Next-Generation Laser Welding Produces Cancer Therapy Products

Originally Published MDDI March 2003R&D DIGESTNext-Generation Laser Welding Produces Cancer Therapy Products

March 1, 2003

2 Min Read
Next-Generation Laser Welding Produces Cancer Therapy Products

Originally Published MDDI March 2003

R&D DIGEST

Brachytherapy seed components fit within the titanium capsule. Center laser rotary welding methods are used to place ceramic beads at each end to reduce seed rotation and “cool” spots.

Although prostate cancer is the second-leading cause of cancer death in men, in most cases, the disease is confined to the gland itself. One common treatment, brachytherapy, involves implanting small radioactive pellets or "seeds" into the prostate to deliver radiation directly to the malignancy. 

The technique has grown in popularity because confining and targeting the therapy directly to the cancer site can significantly reduce side effects to the rest of the body. The method can also lead to more-rapid patient recovery, lower costs, and reduced incidence of complications. Now, an improved technique for producing brachytherapy seeds may offer several key advantages.

The improved type of brachytherapy implant, called BrachySeed, has been developed by Draximage, a subsidiary of Draxis Health Inc. (Kirkland, QC, Canada). GSI Lumonics, the manufacturer of the pulsed Nd:YAG lasers used in seed production, has also been involved in the project.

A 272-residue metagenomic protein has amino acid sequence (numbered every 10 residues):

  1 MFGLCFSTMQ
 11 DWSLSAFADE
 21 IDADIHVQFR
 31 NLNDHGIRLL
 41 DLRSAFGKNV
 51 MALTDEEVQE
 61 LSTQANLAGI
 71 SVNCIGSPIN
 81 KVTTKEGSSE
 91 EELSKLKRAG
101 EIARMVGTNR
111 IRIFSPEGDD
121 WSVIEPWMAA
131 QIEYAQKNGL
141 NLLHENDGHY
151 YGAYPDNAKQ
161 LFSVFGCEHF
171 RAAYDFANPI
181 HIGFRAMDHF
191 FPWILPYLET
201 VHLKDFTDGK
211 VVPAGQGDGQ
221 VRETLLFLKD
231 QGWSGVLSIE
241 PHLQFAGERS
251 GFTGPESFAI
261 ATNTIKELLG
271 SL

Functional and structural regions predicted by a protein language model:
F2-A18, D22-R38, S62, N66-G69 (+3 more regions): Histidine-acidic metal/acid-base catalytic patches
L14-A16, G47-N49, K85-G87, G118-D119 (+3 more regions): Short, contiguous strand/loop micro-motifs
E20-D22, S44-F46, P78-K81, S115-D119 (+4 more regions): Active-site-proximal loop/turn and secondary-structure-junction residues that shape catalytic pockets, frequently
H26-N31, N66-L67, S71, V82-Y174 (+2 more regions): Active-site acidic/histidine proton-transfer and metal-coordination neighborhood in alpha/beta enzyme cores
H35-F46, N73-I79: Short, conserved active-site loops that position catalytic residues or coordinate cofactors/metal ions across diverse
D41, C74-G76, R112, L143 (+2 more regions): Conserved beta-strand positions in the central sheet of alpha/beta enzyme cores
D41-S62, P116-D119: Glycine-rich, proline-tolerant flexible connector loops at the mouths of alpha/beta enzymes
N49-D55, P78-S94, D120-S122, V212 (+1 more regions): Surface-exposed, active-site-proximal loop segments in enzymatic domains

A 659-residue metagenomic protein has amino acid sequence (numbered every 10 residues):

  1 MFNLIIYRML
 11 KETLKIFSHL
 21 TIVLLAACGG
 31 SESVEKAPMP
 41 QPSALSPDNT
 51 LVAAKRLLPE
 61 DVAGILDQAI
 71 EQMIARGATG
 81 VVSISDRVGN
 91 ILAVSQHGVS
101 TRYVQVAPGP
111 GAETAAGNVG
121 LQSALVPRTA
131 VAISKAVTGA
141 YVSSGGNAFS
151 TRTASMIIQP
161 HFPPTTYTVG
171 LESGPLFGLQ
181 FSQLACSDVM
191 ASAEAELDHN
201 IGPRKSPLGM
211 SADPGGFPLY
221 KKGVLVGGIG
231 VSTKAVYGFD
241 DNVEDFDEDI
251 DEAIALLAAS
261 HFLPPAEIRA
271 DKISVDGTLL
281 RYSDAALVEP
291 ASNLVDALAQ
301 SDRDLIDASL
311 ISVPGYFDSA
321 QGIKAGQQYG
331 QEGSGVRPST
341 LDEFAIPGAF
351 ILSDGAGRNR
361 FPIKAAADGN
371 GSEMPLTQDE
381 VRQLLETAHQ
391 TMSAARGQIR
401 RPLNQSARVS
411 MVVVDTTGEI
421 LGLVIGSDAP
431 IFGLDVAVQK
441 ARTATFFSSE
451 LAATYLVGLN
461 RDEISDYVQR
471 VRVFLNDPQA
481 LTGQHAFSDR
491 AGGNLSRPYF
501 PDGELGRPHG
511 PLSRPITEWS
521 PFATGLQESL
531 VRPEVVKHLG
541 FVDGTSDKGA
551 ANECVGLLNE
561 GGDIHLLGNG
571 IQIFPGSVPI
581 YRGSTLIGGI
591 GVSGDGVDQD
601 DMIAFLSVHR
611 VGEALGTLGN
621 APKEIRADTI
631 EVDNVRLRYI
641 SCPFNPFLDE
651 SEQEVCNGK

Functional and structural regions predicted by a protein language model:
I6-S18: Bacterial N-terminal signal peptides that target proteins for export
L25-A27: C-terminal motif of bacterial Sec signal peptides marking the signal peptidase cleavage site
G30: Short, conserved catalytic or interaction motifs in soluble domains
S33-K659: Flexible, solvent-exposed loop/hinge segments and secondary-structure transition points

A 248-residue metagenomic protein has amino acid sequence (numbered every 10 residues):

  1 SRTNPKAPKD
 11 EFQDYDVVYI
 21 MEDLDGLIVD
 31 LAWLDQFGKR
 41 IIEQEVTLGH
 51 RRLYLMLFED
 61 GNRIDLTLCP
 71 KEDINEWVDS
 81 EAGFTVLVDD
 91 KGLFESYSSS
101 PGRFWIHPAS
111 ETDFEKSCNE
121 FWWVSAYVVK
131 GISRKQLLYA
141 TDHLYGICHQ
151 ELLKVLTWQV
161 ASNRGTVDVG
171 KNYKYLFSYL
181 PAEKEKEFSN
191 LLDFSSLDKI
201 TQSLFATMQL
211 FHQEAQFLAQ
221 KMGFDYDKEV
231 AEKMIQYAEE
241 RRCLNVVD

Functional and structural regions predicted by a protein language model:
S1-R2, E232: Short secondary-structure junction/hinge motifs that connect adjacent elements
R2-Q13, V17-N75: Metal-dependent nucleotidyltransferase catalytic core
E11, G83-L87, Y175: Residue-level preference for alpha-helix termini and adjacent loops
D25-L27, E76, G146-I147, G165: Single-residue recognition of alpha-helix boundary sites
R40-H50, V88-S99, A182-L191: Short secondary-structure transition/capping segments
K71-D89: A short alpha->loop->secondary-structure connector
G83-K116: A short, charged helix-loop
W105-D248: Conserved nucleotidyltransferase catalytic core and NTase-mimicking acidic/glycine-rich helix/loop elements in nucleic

Draximage president Richard J. Flanagan explains that BrachySeed is a next-generation brachytherapy implant that exhibits several important improvements over current implants. Among these are "near-perfect spherical dosimetry and double encapsulation for additional patient safety."

The first BrachySeed implant used iodine-125, a short-lived isotope with a half-life of 60 days, meaning that after 200 days, 90% of the radioactivity within the implanted seeds would have decayed or become nonactive. 

Last November the company received final approval from the U.S. Nuclear Regulatory Commission (NRC) for a palladium version of the technology. Palladium-103 seeds decay at three times the rate of iodine-125 seeds, allowing a more intense initial dose of radiation for use primarily in treatment of more-aggressive tumors. 

The patented BrachySeed products are manufactured using full robotic assembly. Roughly the size of a grain of rice, each seed component fits precisely within a titanium capsule to minimize movement. Ceramic-bead placement at the extreme ends of the capsule through the use of a center laser rotary weld results in isotropic dosimetry. This reduces the impact of seed rotation and its resultant "cool" spots, according to GSI. The firm adds that the laser's fast action was found to minimize distortion during fabrication of the seed. Using the laser, a seed can be welded in a few seconds.

Copyright ©2003 Medical Device & Diagnostic Industry

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